How Telemedicine Can Prop Up Underserved Communities
Authored by Ayesha Rajan, Research Analyst at Altheia Predictive Health
Seventeen years ago, The Institute of Medicine published a report titled “Unequal Treatment” in which they researched how racial and ethnic minority patients experience disparities within the healthcare system. The result of this research was to encourage physicians, nurses and providers to find ways to address racial disparities in practice. However, when The Institute of Medicine decided to follow up on their initial report ten years later, they found that little had been done to address the problem. So, the problem remains and is one we must address. Perhaps the answer, or at least part of it, lies in telemedicine. Telemedicine is often touted as a way to increase access to medical care among underserved communities and in this article, we will delve into whether or not that holds true.
The Commonwealth Fund states that “Compared with white [patients], members of racial and ethnic minorities are less likely to receive preventative health services, often receive lower-quality care [and]… have worse health outcomes for certain conditions” (Hostetter). This all remains true even when insurance status, income, age and severity of condition are held constant as variables. In fact, Dayna Bowen Matthew explored why this might be the case in her book “Just Medicine: A Cure for Racial Inequality in American Healthcare.” She found that many physicians who took the Implicit Association Test (a test that measures a person’s implicit racial biases) exhibited a significant amount of bias which, even if subconscious, can result in inconsistent treatment of patients (Bridges).
Telemedicine as a Solution
NCBI performed a study in which they evaluated the effectiveness of stroke care amongst White, Black and Hispanic patients in Texas in physical hospital settings and in using telemedicine services. The motivation for the study stems from reported disparities in acute stroke care treatment for underserved communities and hoped to observe if access to telemedicine services affected any of these disparities. The study begins by noting that racial and ethnic minorities have a higher chance of incidence for strokes than non-minorities which can account, in part, for the increased morbidity rate in minority groups. However, they go on to add that the higher morbidity rate can also be attributed to the fact that minorities often receive “reduced or delayed activation of emergency medical services [and] longer wait times for evaluations and neurologic consultation… As a consequence, fewer racial and ethnic minorities receive tissue plasminogen activator (tPA)” which is the only approved medical therapy for acute ischaemic strokes (NCBI). The study concluded that in Texas, telemedicine services for stroke patients increased treatment availability to an additional 1.5 million citizens without widening the racial disparity gap. The authors add that part of the reason that telemedicine has been so impactful in this particular area of treatment is, in part, because many stroke treatment centers are found in urban areas and difficult to access for the people living in rural areas where many people are still at risk of having a stroke. Furthermore, they add that telemedicine has the capability to reduce the disparity in tPA administration by getting rid of geographic constraints that can work against those living further from treatment centers.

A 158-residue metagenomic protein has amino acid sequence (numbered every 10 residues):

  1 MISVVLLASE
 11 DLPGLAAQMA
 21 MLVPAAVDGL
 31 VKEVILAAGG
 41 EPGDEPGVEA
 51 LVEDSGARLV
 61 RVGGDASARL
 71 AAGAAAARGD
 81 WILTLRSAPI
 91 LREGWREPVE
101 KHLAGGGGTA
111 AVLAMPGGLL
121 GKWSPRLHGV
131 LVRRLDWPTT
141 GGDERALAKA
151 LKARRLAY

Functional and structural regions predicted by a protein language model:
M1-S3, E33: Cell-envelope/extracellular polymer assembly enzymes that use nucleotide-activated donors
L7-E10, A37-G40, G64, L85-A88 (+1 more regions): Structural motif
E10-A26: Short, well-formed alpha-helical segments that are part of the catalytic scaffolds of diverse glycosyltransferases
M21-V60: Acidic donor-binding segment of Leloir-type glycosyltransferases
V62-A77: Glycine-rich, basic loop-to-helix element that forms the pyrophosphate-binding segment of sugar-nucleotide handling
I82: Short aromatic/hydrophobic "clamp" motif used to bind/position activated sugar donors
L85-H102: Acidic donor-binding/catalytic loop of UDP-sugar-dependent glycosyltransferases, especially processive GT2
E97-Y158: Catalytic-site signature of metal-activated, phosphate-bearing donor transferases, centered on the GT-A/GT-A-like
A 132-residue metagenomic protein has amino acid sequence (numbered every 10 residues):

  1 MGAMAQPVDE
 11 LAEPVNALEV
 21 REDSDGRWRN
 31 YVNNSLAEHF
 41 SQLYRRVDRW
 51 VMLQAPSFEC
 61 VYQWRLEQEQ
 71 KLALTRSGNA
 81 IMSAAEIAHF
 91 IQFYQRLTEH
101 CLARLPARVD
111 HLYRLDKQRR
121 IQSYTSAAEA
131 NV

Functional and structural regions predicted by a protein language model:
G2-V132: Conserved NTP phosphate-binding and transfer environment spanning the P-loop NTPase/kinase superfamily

Kaiser Family Foundation picks up where NCBI left off in their study of the effects of telemedicine on minority groups and found that, not only were minorities not negatively impacted by the introduction of telemedicine, every single racial and ethnic group experienced improvements in their access to healthcare:
They note that young Black and Hispanic patients still experience disparities in access to healthcare, but the fact that those disparities were narrowed means that the adoption of telemedicine is a step in the right direction.
The biggest appeal of telemedicine for underserved communities is to engage those without reliable or convenient access to healthcare in maintaining their wellbeing. The studies discussed in this article show that telemedicine has the power to do just that by increasing access to healthcare and reducing the disparities in treatment of racial and minority groups. Ultimately, telemedicine still has its challenges in its use as a medical tool but the fact that people who had no access at all to healthcare have seen improvements means that those challenges are worth tackling.
Artiga, Samantha, and Kendal Orgera. “Key Facts on Health and Health Care by Race and Ethnicity.” KFF, 13 Nov. 2019, www.kff.org/disparities-policy/report/key-facts-on-health-and-health-care-by-race-and-ethnicity/.
Bridges, Khiara. “Implicit Bias and Racial Disparities in Health Care.” American Bar Association, www.americanbar.org/groups/crsj/publications/human_rights_magazine_home/the-state-of-healthcare-in-the-united-states/racial-disparities-in-health-care/.
Hostetter, Martha, and Sarah Klein. “In Focus: Reducing Racial Disparities in Health Care by Confronting Racism.” Commonwealth Fund, 27 Sept. 2018, www.commonwealthfund.org/publications/newsletter-article/2018/sep/focus-reducing-racial-disparities-health-care-confronting.
Lyerly, Michael J, et al. “The Effects of Telemedicine on Racial and Ethnic Disparities in Access to Acute Stroke Care.” Journal of Telemedicine and Telecare, U.S. National Library of Medicine, Mar. 2016, www.ncbi.nlm.nih.gov/pmc/articles/PMC4948296/.